When dealing with the Bohnenblust--Hille inequality it is elucidative to start with proving Littlewood's 4/3 inequality, a predecessor of the Bohnenblust--Hille inequality. Littlewood's 4/3 inequality was proved in 1930 to solve a problem posed by P.J. Daniell. It is worth noticing how Holder's inequality plays a fundamental role in the argument used in the proof. We include (for the sake of completeness) a proof of the optimality of the power 4/3 using the Kahane--Salem--Zygmund inequality.

Theorem 5.1 (Littlewood's 4/3 inequality). There is a constant [L.sub.L] [greater than or equal to] 1 such that

[([N.summation over (i,j=1)][|U([e.sub.i], [e.sub.j]|.sup.[4/3]]).sup.[3/4]] [less than or equal to] [L.sub.K][parallel]U[parallel] (5.1)

for every bilinear form U : [l.sup.N.sub.[infinity]] x [l.sup.N.sub.[infinity]] [right arrow] K and every positive integer N. Moreover, the power 4/3 is optimal.

Proof. Note that

[mathematical expression not reproducible]

is a particular case of the procedure from Section 2. Now we just need to estimate the two factors above. From the Khinchine inequality we have

[mathematical expression not reproducible]

By symmetry, the same is true if we swap i and j. From Minkowski's inequality we have

[([N.summation over (i=1)][([N.summation over (j=1)]|U([e.sub.i], [e.sub.j]).sup.2]).sup.[1/2]] [less than or equal to] [([N.summation over (j=1)][([N.summation over (i=1)]|U([e.sub.i], [e.sub.j]).sup.2]).sup.[1/2]] [less than or equal to] [square root of 2][parallel]U[parallel]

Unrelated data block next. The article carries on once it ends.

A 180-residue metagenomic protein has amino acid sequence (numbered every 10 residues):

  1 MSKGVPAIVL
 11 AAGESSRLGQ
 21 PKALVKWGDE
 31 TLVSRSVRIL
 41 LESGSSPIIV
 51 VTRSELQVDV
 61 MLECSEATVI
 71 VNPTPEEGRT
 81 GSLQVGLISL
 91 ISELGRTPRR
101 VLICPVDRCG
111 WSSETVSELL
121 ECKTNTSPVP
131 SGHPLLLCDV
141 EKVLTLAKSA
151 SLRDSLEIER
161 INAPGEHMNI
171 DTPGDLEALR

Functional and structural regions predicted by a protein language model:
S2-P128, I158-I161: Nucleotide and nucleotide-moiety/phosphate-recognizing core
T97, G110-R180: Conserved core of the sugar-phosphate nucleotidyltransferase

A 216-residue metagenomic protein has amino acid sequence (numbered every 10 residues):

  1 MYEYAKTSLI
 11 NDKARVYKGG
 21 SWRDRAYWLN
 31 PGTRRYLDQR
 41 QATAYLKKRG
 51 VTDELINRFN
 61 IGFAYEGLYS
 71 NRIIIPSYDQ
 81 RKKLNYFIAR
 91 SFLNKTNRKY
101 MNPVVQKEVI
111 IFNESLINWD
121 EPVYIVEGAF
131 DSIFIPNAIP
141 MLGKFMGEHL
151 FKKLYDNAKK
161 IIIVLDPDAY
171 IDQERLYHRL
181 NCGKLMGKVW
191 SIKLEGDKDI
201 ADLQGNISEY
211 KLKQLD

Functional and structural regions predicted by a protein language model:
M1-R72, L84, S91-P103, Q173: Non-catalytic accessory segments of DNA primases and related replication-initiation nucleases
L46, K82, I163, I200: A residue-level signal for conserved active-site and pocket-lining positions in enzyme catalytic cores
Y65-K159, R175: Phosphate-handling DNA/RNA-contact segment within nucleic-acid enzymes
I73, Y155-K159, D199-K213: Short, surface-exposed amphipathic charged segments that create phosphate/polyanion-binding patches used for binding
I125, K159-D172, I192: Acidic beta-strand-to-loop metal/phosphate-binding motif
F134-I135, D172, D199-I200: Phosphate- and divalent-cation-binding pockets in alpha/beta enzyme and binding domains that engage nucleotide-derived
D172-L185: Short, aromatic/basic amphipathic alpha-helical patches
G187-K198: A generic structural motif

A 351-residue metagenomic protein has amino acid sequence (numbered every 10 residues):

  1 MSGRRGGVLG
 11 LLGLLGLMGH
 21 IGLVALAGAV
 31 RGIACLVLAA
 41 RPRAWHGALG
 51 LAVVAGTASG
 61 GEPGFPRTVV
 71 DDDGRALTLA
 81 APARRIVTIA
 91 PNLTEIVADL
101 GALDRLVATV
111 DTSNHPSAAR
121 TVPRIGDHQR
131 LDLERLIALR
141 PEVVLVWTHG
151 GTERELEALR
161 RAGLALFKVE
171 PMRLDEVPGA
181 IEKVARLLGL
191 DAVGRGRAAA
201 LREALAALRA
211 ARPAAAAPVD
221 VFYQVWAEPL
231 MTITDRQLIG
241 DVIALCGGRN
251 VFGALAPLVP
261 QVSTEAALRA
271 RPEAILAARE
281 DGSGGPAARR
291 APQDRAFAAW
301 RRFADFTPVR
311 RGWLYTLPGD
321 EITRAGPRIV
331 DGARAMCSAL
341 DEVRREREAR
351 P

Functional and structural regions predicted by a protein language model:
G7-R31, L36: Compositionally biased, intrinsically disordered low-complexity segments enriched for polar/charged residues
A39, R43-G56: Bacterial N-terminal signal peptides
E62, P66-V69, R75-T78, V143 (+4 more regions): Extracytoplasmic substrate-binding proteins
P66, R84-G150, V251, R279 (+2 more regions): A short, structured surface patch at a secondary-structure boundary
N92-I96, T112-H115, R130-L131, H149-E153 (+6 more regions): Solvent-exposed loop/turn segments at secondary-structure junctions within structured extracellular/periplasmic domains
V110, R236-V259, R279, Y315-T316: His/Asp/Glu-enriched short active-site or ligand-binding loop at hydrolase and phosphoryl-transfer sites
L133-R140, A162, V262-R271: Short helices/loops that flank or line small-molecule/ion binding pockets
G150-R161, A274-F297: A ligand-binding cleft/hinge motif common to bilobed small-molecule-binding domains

and combining all of these inequalities we obtain

[L.sub.K] = [square root of 2].

In order to prove the optimality of the exponent 4/3 we can use the Kahane--Salem--Zygmund inequality. Let [T.sub.2,N]: [l.sup.N.sub.[infinity]] x [l.sup.N.sub.[infinity]] [right arrow] C be the bilinear form satisfying the multilinear Kahane--Salem--Zygmund inequality (Theorem 4.4). Then, if (5.1) holds for an exponent q > 0, we have

[([N.summation over (i,j=1)]|[T.sub.2,N]([e.sub.i], [e.sub.j])).sup.[1/q]] [less than or equal to] [square root of 2][CN.sup.[3/2]]

and thus

[N.sup.[2/q]] [less than or equal to] [square root of 2][CN.sup.[3/2]]

Next, letting N [right arrow] [infinity] we conclude that q [greater than or equal to] [4/3]